Horticulture Fellow Annette Nyangaresi believes that biofortification could provide a much-needed solution to the food crisis that has put millions in the country at the risk of malnutrition. In this interview, she also lets us in on the exciting projects she is working on and why being an African Food Fellow is so important to her.
Who is Annette, the food systems leader?
Annette is an experienced professional in the agriculture and food sector, wearing two hats as a food scientist and an environmental advocate. She sees healthy food systems as being irrevocably linked to healthy soils. She appreciates different perspectives and technologies around biological production and environmental conservation and how they are linked to food and nutrition security.
Tell us about your work at the Global Alliance for Improved Nutrition. What are your responsibilities?
At GAIN, I am a technical specialist supporting fortification and biofortification programmes. Largely, I am involved in designing programmes, monitoring and evaluation, and curating knowledge and disseminating it. I am also a member of the Environmental Working Group at GAIN that is trying to align environmental issues with GAIN’s nutrition agenda.
What is the most exciting thing you are working on currently?
I am supporting the development and implementation of a digital system to enhance fortification quality in edible oil in Africa and Asia. It is an exciting project that is now at the pilot phase, and we expect that its going to greatly contribute to the improvement of fortification quality across the value chain and help various actors including regulators and governments in decision making. Overall, industrial fortification and biofortification have great potential as sustainable and cost-effective food-based strategies and play a complementary role in combating micronutrient deficiencies.
Kenya, especially in urban areas, has a double burden of under and over nutrition. In what ways can efficient food systems address this problem and create a healthier society?
The burden is even triple now because of the high prevalence of micronutrient deficiencies (hidden hunger). There is a lot that can be done but I think what a priority would be is to make nutritious food more accessible and affordable, and create incentives that would drive changed behaviour around food choice and consumption patterns. When faced with shocks like droughts and pandemics, coupled with factors such as inflation and unemployment, the urban poor are most affected, and they give up on foods rich in proteins and micronutrients as a coping strategy. On the other hand, the mid- and high- income earning groups have access to convenient but unhealthy foods rich in fat and sugars.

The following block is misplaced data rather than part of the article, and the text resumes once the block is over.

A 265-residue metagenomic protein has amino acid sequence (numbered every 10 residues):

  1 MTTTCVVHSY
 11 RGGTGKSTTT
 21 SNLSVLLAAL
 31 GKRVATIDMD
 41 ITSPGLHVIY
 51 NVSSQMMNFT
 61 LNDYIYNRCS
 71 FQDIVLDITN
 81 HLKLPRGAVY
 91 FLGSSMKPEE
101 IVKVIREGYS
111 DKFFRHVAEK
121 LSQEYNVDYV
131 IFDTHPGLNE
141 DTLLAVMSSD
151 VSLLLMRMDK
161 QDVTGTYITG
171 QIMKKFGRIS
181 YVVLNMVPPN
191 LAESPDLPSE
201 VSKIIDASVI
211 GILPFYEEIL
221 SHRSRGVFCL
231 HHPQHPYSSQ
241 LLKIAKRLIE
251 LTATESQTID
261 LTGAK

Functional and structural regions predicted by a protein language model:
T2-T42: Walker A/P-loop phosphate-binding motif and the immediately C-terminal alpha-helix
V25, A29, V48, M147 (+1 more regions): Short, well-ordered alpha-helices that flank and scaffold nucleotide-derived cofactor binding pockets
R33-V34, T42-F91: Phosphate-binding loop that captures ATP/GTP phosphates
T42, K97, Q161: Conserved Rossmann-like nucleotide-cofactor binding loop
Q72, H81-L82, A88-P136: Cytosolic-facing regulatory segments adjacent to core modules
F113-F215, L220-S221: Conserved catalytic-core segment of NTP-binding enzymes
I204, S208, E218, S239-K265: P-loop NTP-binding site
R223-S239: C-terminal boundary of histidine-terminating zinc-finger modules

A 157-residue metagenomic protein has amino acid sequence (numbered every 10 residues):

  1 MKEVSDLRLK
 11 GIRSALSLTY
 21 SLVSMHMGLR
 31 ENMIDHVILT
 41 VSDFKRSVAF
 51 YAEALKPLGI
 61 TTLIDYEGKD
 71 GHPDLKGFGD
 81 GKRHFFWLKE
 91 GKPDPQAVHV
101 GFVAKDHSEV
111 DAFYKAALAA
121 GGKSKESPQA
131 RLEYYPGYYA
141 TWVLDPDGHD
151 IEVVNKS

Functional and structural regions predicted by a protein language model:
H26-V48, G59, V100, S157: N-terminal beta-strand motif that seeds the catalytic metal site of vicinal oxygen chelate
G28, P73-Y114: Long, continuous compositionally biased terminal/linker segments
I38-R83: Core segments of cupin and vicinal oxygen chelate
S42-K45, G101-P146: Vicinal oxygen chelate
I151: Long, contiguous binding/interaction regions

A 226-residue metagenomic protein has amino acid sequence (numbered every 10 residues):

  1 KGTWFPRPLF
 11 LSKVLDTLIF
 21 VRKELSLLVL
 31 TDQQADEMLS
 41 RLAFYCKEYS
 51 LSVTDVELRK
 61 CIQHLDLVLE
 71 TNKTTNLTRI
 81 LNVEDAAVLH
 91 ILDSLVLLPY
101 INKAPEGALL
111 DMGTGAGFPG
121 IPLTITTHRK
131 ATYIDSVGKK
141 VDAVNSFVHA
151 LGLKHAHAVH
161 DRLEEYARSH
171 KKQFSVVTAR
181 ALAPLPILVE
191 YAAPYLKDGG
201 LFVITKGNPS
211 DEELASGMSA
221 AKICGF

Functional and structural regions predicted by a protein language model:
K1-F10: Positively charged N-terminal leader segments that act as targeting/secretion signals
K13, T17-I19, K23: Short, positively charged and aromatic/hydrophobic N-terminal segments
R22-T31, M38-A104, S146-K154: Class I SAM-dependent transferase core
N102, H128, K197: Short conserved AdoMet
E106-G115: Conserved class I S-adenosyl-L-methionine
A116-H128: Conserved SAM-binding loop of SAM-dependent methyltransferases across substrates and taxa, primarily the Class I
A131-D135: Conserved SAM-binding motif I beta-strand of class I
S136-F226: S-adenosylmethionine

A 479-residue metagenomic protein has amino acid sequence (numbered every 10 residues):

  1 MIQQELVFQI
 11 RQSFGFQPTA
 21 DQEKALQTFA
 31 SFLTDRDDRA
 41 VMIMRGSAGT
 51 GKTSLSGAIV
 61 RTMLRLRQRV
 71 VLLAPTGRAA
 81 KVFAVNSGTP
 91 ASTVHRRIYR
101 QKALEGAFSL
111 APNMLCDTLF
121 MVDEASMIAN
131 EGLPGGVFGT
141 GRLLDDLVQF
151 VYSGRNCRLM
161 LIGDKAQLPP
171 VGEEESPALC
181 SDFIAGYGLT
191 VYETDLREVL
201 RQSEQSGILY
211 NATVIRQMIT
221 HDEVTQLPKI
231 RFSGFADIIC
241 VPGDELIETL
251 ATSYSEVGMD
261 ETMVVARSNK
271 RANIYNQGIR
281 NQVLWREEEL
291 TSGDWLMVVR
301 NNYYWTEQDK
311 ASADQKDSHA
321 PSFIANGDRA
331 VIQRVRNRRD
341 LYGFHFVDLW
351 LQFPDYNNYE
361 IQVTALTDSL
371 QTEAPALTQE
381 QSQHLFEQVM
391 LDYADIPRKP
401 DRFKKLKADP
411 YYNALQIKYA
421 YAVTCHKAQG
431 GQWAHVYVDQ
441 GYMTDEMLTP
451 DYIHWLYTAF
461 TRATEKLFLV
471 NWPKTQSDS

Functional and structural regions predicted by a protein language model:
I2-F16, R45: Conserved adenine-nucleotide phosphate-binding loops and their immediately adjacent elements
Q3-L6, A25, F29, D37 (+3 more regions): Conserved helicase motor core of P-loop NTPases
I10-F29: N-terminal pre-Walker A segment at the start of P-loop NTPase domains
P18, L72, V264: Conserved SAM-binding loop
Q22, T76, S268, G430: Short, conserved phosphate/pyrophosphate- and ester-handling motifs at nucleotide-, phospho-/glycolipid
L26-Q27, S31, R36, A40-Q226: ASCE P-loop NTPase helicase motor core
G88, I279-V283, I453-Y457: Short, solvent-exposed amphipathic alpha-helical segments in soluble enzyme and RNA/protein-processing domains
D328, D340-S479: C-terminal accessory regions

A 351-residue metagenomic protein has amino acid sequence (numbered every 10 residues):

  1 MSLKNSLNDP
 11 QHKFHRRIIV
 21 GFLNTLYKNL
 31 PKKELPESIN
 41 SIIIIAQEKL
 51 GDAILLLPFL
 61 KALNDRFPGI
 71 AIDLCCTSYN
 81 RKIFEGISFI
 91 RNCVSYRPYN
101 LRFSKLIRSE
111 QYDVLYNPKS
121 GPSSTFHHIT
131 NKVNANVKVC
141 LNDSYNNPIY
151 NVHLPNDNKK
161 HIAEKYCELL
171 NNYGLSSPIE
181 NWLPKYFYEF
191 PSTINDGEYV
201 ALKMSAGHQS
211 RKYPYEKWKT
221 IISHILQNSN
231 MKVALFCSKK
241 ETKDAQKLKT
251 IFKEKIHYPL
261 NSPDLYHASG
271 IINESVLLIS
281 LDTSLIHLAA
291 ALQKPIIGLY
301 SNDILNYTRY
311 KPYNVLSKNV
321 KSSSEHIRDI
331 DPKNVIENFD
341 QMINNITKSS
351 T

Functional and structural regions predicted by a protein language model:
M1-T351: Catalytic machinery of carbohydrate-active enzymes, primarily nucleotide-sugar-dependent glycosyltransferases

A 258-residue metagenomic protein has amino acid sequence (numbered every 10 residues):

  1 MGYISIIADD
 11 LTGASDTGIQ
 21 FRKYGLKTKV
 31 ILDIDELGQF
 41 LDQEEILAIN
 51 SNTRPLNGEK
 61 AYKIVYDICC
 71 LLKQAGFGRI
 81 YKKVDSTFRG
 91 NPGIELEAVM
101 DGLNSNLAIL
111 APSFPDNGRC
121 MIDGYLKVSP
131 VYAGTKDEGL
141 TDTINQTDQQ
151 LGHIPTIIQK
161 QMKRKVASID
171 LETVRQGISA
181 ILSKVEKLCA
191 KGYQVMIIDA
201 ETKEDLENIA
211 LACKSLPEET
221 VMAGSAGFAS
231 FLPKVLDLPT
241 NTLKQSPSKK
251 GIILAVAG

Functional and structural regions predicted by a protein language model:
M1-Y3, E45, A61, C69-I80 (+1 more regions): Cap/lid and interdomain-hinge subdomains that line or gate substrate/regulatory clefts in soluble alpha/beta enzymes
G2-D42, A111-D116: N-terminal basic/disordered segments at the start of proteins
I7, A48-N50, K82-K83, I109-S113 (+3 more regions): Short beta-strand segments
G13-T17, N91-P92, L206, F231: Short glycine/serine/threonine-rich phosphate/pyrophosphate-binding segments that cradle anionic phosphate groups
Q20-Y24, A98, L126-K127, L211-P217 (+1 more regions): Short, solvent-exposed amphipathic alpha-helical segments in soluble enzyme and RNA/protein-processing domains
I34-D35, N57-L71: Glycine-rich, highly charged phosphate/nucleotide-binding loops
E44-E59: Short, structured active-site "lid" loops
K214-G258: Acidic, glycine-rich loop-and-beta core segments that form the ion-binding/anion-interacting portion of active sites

There needs to be a check and a balance between these two groups. One way of doing this is that government should have a tax regime that discourages the production, purchase and consumption of unhealthy foods and creates incentives and enabling environments to promote the consumption of healthy foods. In addition, social protection policies that protect the poor and marginalized should be put in place to protect those consumers that cannot afford nutrient-dense meals. Examples of social protection strategies that have worked is the inclusion of the School Feeding Programmes and Public Distribution Systems at the national level.
If you were president of Kenya for a day, which is the one issue or challenge in your industry that you would solve immediately?
I would prioritize the rising food prices issue that has left many vulnerable Kenyans unable to afford nutritious foods, forcing them to replace protein and micronutrient dense foods with energy dense food. This is a huge threat to the population especially for women and young children. It is sad that nothing is in place to protect the Kenyan consumers against the rising food prices, other than well-wishers coming together to distribute food to those that cannot afford.
What are some of your greatest achievements as a health and nutrition researcher?
I am proud of many achievements, but the one that has really impacted my professional path is that I have been privileged to work with so many brilliant minds across the globe and this has broadened my perspectives and thinking, as a researcher. I am also proud that through these networks and collaborative efforts, we have positively impacted the lives and health of many vulnerable people, directly and indirectly.
Looking back on your journey as a food systems leader, what would you do differently?
I am a strong believer that leadership of whatever kind is not born but nurtured and my journey had been that of learning, unlearning, and growth through mentorship. What I would do different is that I would be more intentional about leading the change I wanted to see in the food system. I am glad that the African Food Fellowship is giving me the opportunity and skills to do that now.
You have just joined the African Food Fellowship. What are you most looking forward to in your journey with us?
I am looking forward to getting a deeper understanding of how we can collaboratively take actions to transform the Kenyan food system. We are analyzing the priorities for food systems action and ways to monitor the impacts of action on the wider food system. I also hope to grow my network through interaction with the faculty and Fellows.